Hi. I'm online and happy to answer your question today.
Does his eye look red to you?
Does he have any medical problems or take any medication?
let me check
not at the moment
It sounds like he is suffering from an anterior segment/tear film problem. This is very common.
is it an emergency?
No. Not at all. There are some simple things that he can do at home that should take care of the issues.
Many times, for all sorts of reasons, the anterior surface of the eye starts to have difficulties. What can cause this? Well, there are a number of conditions but the most common are dry eyes, allergies and blepharitis....many times all three conditions act together to make you miserable. In order to solve your problem you need to address all of these issues at the same time.
When it comes to allergies it is almost impossible to pin down the offending agent(s) and, therefore, treatment needs to focus on controlling the symptoms. Dry eyes are very common and can be improved by a stepwise series of therapies. First, the use of natural tears 4-6+ times/day to augment your natural tear production.
Blepharitis is a condition where glands in the eyelids are not functioning normally. They become plugged and instead of putting out their normal clear, oily secretions, they put out thick, toothpaste like gunk. You may not be able to see this “gunk” yourself, unless it is really bad, but it shows up clearly on slit lamp examination.
The best treatment for this condition daily lid scrubs combined with warm compresses. I like to use baby shampoo for lid scrubs. In the shower, place the shampoo on your index fingers, close your eyes, raise your eyebrows (to stretch the skin on your eyelids) and scrub back and forth along your eyelashes for 3 to 5 minutes. The hot water in the shower helps to soften the plugged oils in the glands while the mechanical scrubbing with your soapy fingers removes the oils.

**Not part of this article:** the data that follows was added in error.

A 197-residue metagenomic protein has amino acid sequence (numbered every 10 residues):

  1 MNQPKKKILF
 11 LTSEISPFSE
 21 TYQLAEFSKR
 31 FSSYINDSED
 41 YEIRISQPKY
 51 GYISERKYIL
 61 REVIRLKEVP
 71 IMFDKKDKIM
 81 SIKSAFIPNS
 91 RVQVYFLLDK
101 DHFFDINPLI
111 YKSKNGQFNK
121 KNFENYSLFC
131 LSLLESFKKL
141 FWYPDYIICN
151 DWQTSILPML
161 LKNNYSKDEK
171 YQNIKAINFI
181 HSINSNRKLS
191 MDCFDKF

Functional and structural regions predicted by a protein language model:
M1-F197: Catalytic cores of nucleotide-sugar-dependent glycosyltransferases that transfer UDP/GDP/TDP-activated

Baby shampoo lid scrubs will also help to wash away allergens and stimulate tear production, thereby addressing all three of your issues. Remember, this is not an instant fix. While you are waiting for the lid scrubs to have affect you can use over the counter allergy pills such as Travist, dimetapp or Zyrtec.
Should your symptoms get worse, your vision become significantly affected or things just not get better in 3 weeks or so you should have a complete eye examination by your local ophthalmologist to look for other, less common, causes of your symptoms.
I understand that this treatment seems a bit "too low tech" to be of value, but after 2 decades of clinical practice, I can assure you (even from personal experience :) that it, does indeed, work.
this is common in a 15 yr. old?
I would have him do this home treatment and, if he hasn't noticed a marked improvement in 3 weeks or so, have an ophthalmologist (not an optometrist) have a look at him.
Dry eyes? Not so much. Allergies and blepharitis? Very common.
But the therapy is the same no matter what the age.
okay, thank you.
His symptoms are very, very consistent with this problem
can video gaming exacerbate this?
I would like to blame it on video games (as a father of 5 myself) but it didn't cause it. It can, however, make the symptoms more frequent because when concentrating on video games you tend to blink less...does this make sense?
yes, should I be worried that he has this then?
He most likely does have blepharitis and some tear film problems, but, truthfully, it will not cause him any long-term harm. Just use the natural tears and do the lid scrubs and he will be fine. No need to put off the plans for becoming a fighter pilot :)
no antibiotics are indicated....
THank you, XXXXX XXXXX my mind at ease. Have a great weekend.
although many doctors hand them out for this.
I hope this information was helpful for you. But I do work for tips so I want to make sure you are happy with me before rating me. If you have another question on this or a related issue feel free to fire away. And please let me know if the rating system gives you any troubles. Thanks in advance, Dr. Rick MD FACS